It’s not that cold in St. Louis, Missouri. Not yet anyway. I don’t mind the cold, I find it invigorating. And I am fully aware I may be one of the few that do. I love walking out of the house in the morning and seeing my breath escape and disappear into the frost. But like I said, St. Louis isn’t quite there yet and typically a St. Louis winter is missing a key ingredient, snow.
Just before my 24th birthday I asked a few friends to suggest a weekend get-away. A couple cities sparked my interest but after Googling “Oslo” and discovering the 2012 World Snowboarding Championships were the weekend of my birthday I was smitten. And there was going to be snow everywhere.
I booked a flight from Dublin on RyanAir for 45 USD round trip. The bus I took from Cork to Dublin was the same price. I wasn’t prepared for a Norwegian Winter, I didn’t even have a pair of boots but lucky for me I was living in a hostel and there’s a plethora of left-behinds in the lost and found. What I couldn’t find in the boxes I borrowed from fellow travelers. My coat and snow-pants were far too big and made for the other gender and with a baggage allowance of one small carry on, I was bound to wear the heaviest items for the duration of my travel.
Planning was easy until I learned that Oslo is the most expensive city in the World. Hostels were at the very cheapest 50 USD a night and I feared the trip was going to break my bank. Then I had an epiphany; Couchsurfing!
I stayed with a host just outside of the city centre in a quiet neighborhood. I even had my own room and on my second night’s stay we made tacos, my favorite.
I wrapped myself up and spent the first day walking the city. The centre is relatively small so it’s easy to navigate. Public transportation is simple and always, always on time. I ventured to the Nobel Peace Center and what should I find across the street but a group of guys skating on the steps Oslo City Hall.
Frogner Park is as stunning as it is enchanting. Under a blanket of snow the bold and beautiful statues burst out of the white.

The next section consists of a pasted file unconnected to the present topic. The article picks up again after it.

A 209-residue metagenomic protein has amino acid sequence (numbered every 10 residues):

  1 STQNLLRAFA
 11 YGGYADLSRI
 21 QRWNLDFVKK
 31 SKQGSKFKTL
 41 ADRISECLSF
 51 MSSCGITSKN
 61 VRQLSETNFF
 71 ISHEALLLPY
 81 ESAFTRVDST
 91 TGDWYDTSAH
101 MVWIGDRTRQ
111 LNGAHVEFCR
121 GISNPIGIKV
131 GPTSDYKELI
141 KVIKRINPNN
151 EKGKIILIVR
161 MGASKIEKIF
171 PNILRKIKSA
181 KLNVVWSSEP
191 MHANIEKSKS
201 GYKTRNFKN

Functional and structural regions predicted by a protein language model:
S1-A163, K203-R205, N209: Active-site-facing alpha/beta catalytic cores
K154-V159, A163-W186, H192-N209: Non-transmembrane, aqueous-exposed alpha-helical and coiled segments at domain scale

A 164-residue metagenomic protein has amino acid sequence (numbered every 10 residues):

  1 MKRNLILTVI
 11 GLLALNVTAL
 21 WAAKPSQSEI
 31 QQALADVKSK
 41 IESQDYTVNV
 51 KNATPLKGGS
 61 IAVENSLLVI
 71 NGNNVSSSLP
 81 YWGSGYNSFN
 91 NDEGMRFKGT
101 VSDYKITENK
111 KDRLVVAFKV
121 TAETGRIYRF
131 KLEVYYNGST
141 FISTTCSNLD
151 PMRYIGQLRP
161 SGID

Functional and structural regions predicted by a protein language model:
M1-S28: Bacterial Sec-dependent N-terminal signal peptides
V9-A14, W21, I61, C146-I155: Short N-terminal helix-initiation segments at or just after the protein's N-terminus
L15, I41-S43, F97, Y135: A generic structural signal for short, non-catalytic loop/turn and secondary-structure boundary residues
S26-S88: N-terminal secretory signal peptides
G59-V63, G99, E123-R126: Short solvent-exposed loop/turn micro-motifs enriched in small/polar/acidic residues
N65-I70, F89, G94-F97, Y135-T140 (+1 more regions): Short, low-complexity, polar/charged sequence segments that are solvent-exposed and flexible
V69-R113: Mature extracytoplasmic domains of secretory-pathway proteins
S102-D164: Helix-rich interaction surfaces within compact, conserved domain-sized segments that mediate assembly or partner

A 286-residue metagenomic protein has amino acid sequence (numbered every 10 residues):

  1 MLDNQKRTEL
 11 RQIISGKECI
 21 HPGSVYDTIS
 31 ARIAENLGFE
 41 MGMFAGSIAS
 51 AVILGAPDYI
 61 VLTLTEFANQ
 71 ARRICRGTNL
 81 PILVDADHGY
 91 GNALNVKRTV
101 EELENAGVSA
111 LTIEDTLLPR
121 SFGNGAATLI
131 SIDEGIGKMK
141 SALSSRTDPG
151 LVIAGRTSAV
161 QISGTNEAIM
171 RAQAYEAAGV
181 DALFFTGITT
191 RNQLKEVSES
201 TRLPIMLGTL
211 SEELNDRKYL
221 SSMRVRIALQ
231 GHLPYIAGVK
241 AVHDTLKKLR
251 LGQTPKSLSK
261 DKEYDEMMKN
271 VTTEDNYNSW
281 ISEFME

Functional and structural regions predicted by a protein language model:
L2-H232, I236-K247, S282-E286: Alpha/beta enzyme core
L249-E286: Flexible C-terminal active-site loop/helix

I spent a majority of the afternoon strolling along the Akerselva River, it cuts right through the heart of the city. It was a frigid walk and I had to remind myself to trust my feet and look up and around me to bring it all in. Not only are there cafes and shops along the river but places to stop and feed ducks or spot a hermaphrodite with devilish eyes carved right out of a tree.
This trip though was all about the half pipe. I made the trek up to Oslo Vinterpark, rented a board for the day and rode down to the training area. I can’t read a word of Norwegian but lucky for me it was a small mountain and only a handful of trails down.
I made camp at the base of the Half Pipe and spent hours watching boys and girls hurl themselves into flips and turns and grabs I couldn’t even do on a trampoline.
As it was the first days of training and the official competition was three days away, all the athletes were as smiley as they were chatty. Every rider ended their run into a mess of high fives and back-pats, it truly was the friendliest competitive atmosphere I’d ever witnessed.
I ended the day with a few more runs and a giant coffee that cost me the price of a pound of coffee back home in the States. From the city centre to the top of Vinterpark, I was never less than mesmerized by Oslo.